Neuroprotective effect of α2 agonist (brimonidine) on adult rat retinal ganglion cells after increased intraocular pressure

Farid A.K.M. Ahmed, K. Hegazy, P. Chaudhary, S. C. Sharma

Research output: Contribution to journalArticlepeer-review

58 Scopus citations


Brimonidine, a selective α2-adrenoceptor agonist, has recently been shown to be neuroprotective as it significantly improves survival of retinal ganglion cells (RGCs) after calibrated optic nerve injury in rats. In the present study, we examined the effect of brimonidine (α2-adrenoceptor agonist) on RGC survival after increased intraocular pressure (IOP) in adult rats. RGCs were prelabeled by bilateral tectal injection of 5% Fluoro-Gold (FG). Two days later, unilaterally IOP was increased 2.2-2.5 times (28-30.5 mmHg) that of the normal pressure (12.5-14.5 mmHg) by cauterization of three episcleral veins. The elevated IOP was maintained throughout the duration of the experiment. Rats were treated intraperitoneally with brimonidine (1 mg/kg) or phosphate-buffered saline (PBS) once per week beginning either before (group A) or after (group B) increasing the IOP. Another group of rats was left as the control with elevated IOP but without any brimonidine/PBS treatment. Rats were euthanized at 3, 4 and 5 weeks after IOP elevation. Identifiable RGCs were counted and compared between control and experimental groups. Brimonidine significantly protected RGCs from elevated IOP-induced cell death. In control rats with three-vein cauterization, there was 5-6% cell death per week. Almost all RGCs were protected following brimonidine treatment for 3 weeks both in groups A and B. At 4 weeks, there was 4.5% cell death in group A and 6.5% in group B. At 5 weeks, cell death was 5.9% in group A and 6.2% in group B. The difference in cell death in groups A and B was insignificant. No significant differences were observed between PBS-treated and control groups. No significant changes in elevated IOP was found after brimonidine or PBS treatment when compared with the nontreated control group. Although pressure remained elevated throughout the length of the experiment, 3 weeks later the amount of cell death gradually increased in brimonidine-treated animals.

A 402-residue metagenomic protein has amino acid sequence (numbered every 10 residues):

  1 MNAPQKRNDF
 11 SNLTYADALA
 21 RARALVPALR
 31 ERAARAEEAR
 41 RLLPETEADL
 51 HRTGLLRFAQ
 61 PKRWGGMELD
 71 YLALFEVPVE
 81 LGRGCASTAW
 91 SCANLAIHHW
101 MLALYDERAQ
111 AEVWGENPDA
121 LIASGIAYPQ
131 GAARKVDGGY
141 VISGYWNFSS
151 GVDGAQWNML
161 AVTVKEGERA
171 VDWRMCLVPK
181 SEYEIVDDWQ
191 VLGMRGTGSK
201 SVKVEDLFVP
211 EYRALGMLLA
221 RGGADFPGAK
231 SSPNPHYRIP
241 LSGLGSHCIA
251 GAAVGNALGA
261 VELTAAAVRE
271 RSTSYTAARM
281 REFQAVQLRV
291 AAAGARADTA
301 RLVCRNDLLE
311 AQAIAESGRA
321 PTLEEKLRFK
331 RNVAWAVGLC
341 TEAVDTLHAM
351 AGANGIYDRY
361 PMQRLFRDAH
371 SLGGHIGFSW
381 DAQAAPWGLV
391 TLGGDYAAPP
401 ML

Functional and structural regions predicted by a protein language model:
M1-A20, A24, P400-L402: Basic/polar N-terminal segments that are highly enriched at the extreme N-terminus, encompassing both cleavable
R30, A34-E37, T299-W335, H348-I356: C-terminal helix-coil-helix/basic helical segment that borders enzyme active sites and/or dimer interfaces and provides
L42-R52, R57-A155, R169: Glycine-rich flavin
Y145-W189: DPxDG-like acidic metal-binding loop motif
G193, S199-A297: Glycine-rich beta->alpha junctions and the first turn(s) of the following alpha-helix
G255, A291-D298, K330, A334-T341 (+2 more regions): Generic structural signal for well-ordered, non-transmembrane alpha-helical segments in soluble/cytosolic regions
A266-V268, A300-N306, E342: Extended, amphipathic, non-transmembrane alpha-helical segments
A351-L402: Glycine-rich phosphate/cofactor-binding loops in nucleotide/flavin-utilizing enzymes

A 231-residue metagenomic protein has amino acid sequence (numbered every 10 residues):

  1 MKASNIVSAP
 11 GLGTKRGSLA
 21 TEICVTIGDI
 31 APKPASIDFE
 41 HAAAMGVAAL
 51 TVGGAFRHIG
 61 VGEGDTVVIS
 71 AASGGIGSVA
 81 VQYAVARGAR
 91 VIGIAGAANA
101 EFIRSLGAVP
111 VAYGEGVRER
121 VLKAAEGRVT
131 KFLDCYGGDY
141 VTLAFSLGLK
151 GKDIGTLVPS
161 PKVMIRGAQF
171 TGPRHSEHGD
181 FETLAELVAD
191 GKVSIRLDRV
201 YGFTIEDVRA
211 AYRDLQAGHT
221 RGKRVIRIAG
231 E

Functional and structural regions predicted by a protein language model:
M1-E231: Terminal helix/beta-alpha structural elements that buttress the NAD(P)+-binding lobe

Original languageEnglish (US)
Pages (from-to)133-139
Number of pages7
JournalBrain research
Issue number2
StatePublished - Sep 21 2001
Externally publishedYes


  • Adrenoceptor
  • Brimonidine
  • Cell death
  • Hypertensive eye
  • Neuroprotection
  • Retinal ganglion cell
  • α-Agonist

ASJC Scopus subject areas

  • Neuroscience(all)
  • Molecular Biology
  • Clinical Neurology
  • Developmental Biology


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